FLINT, Michigan -- April 25, 2021, marked seven years since the Flint Water Crisis began. Although some improvements to the city’s water system have been made, the city of Flint is still working to replace lead service lines in some portions of the city. The long-term impact of lead exposure on the physical and mental health of Flint children and residents is also still unknown. The distrust of government and other institutions that failed the city and its residents also lingers.
On the anniversary of the beginning of the crisis, Flint residents gathered outdoors together for an event coordinated through Flint H20 Justice at the former Flint Farmer’s Market building located on Chavez Drive near downtown Flint. The event included a lantern lighting ceremony, music, and a lineup of speakers that included Flint epidemiologist Jasmine Hall, Salem Lutheran Church Pastor and community activist Monica Villareal, Flint first ward councilman Eric Mays, and more.
Hall read a letter
written to elected officials about the ongoing water crisis. The letter demands recognition and appropriate compensation for effects on the lives of Flint residents. One of the requests reads that, “Any child or adult who had a Flint address, school record, day-care record, or work history during the time of the water switch should be considered exposed and should be compensated fairly regardless of whether they have medical documentation.”
“People in Flint are resilient and that gives me hope that we can continue to fight for clean water,” said fifth ward councilwoman Jerri Winfrey-Carter.
"It's just sort of become a part of our lives to think about water as a daily thing.” - Flint resident Vivian Kao
Vivian Kao moved to Flint in 2015, and has been raising her two children in the College Cultural Neighborhood.
“When we first moved here, we didn't know much about the water crisis. My older son was three-and-a-half and we just had him drinking out of the faucet for months before we realized it. Thankfully his lead test came back normal, but. we don't know how he was affected.”
Kao also noted that many families had extreme cost burdens related to making water filtration upgrades or replacing damaged appliances or faucets in their homes.
“We had to make major upgrades to our home,” she said. “Including changing out our entire kitchen faucet, just to be able to put on filters. We've had to kind of plan shopping trips around getting filters and putting them on. And so it's just sort of become a part of our lives to think about water as a daily thing.”
Pastor Villareal spoke passionately about the water crisis and her own personal experiences working with the community surrounding her church on the northside of Flint. Villareal has collaborated with several local philanthropic organizations including the Food Bank of Eastern Michigan to help local residents suffering from hunger and a lack of access to food. She has also facilitated free testing for city residents and continues to be a major resource to anyone in need.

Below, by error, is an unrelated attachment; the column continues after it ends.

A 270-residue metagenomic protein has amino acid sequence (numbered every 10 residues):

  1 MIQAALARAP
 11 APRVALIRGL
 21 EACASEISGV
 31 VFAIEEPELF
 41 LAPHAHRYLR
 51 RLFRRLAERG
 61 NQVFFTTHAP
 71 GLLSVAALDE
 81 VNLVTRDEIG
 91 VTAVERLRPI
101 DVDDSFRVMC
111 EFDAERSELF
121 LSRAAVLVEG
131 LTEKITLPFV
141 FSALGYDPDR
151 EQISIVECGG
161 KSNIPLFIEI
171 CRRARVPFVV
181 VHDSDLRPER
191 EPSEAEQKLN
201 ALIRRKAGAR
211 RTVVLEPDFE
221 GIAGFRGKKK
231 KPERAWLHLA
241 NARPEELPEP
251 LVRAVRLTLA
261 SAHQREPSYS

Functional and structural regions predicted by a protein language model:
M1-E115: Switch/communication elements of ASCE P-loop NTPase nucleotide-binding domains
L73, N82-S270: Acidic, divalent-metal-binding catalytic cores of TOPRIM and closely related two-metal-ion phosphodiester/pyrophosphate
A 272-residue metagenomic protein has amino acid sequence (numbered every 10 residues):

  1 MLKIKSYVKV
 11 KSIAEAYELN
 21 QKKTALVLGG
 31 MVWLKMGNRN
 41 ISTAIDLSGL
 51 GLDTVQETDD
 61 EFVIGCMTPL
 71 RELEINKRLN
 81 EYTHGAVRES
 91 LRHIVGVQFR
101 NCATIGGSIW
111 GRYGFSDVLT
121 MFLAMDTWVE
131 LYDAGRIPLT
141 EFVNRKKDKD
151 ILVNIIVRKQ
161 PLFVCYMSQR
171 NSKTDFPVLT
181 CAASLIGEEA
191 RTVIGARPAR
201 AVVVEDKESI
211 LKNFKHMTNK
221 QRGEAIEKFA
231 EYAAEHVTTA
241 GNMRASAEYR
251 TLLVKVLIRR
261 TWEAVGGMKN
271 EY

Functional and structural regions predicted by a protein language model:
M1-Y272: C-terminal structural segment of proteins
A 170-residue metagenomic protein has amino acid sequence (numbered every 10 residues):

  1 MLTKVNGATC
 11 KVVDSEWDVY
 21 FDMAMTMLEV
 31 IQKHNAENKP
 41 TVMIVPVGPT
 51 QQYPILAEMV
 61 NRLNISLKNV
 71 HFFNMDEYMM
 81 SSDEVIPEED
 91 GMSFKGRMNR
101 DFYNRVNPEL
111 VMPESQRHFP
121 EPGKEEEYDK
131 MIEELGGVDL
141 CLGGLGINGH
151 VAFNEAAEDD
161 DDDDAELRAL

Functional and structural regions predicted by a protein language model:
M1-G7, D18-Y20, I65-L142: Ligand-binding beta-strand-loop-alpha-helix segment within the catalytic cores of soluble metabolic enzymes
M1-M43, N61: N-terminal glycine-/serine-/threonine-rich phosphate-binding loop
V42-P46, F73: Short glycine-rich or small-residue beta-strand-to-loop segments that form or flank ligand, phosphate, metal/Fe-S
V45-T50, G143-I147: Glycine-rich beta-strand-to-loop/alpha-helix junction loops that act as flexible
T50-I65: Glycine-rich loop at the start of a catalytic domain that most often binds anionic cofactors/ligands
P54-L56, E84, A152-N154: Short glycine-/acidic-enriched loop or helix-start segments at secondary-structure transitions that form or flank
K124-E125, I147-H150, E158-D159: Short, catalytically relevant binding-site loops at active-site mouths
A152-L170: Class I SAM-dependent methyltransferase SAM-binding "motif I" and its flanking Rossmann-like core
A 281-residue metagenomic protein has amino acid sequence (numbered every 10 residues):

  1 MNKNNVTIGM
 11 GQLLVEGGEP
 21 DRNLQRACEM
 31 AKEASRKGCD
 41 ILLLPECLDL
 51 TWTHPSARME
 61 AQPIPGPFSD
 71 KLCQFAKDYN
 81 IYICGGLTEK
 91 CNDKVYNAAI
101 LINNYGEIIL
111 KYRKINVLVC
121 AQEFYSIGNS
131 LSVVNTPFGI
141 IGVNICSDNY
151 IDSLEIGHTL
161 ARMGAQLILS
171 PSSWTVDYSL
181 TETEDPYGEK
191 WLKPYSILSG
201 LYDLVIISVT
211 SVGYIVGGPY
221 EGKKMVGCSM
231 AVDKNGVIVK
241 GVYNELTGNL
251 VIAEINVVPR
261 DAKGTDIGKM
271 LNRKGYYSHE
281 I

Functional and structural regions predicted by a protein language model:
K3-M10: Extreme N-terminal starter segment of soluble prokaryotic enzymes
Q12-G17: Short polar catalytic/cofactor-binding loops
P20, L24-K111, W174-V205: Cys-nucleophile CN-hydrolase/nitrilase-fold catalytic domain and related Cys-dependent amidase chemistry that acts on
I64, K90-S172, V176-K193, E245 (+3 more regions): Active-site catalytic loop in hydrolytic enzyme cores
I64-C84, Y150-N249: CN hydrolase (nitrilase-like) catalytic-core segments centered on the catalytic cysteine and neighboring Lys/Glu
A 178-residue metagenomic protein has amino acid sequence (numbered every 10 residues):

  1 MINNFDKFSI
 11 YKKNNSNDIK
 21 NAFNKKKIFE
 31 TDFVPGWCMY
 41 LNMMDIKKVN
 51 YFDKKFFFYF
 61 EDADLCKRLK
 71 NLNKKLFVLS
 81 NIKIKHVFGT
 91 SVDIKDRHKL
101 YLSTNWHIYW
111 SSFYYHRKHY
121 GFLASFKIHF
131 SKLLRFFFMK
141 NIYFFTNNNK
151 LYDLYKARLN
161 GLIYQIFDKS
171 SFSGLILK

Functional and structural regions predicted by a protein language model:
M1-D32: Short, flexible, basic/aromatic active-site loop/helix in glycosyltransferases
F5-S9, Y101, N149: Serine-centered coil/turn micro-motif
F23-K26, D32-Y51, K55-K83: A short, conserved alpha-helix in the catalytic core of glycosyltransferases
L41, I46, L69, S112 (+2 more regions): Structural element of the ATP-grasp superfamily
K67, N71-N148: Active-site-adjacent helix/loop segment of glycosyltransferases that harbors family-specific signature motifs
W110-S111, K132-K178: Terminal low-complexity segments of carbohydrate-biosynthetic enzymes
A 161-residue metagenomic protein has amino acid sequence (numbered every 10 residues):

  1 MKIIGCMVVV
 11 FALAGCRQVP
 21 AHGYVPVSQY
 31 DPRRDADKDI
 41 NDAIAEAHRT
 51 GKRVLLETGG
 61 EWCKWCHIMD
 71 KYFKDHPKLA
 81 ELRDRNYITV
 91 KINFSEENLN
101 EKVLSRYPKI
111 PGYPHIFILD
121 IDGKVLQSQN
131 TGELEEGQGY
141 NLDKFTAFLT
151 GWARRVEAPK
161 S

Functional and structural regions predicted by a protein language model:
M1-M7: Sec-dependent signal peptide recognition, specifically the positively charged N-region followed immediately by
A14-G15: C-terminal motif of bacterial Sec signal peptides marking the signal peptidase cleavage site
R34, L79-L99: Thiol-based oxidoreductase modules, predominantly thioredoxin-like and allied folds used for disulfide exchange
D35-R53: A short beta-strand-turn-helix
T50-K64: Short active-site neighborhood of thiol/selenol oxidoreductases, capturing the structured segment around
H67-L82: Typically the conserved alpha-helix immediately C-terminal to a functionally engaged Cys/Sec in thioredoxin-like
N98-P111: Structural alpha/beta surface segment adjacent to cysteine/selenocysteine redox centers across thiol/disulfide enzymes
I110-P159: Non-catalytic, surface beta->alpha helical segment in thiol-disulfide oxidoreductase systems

“Water is a human right not a privilege.” - Pastor Monica Villareal
“The impacts of poverty have really impacted those families who are also highly impacted by COVID,” Villareal said. “A lot of that has to do with the environmental justice issues and the impact of the environment upon your health and your well-being. We know that those issues also run along the same lines as environmental racism. When you look at zip codes, it's mapped along with race as well. Our community is deeply impacted because of the pandemic, People are just not able to come together. One of the big things we don't see is the connection to others and instead a disconnect to resources.”
The lantern lighting ceremony was intended to honor all residents and people who have been impacted and suffered as a result of the water crisis. Quincy Murphy, 47, a Flint resident and activist, helped prepare the lanterns for send-offs.
This water crisis didn’t need to happen.” - Quincy Murphy
“I came here today because I lived through the Flint water crisis and I'm a homeowner during the Flint water crisis,” Murphy said. “This water crisis didn’t need to happen.”
As the lanterns blew away, ceremony attendants observed a moment of silence as well.
Winfery-Carter also noted the mental health toll that the water crisis has taken on Flint residents.
“People in Flint are resilient and that gives me hope that we can continue to fight for clean water." - councilwoman Jerri Winfrey-Carter
“What I see is a city of depression,” she said. “I think that the water crisis situation has not helped matters along with the blight and the lack of public safety. All of these things are impacting our city.”
Residents in attendance pledged to continue fighting.
“Water is a human right not a privilege,” Villareal said.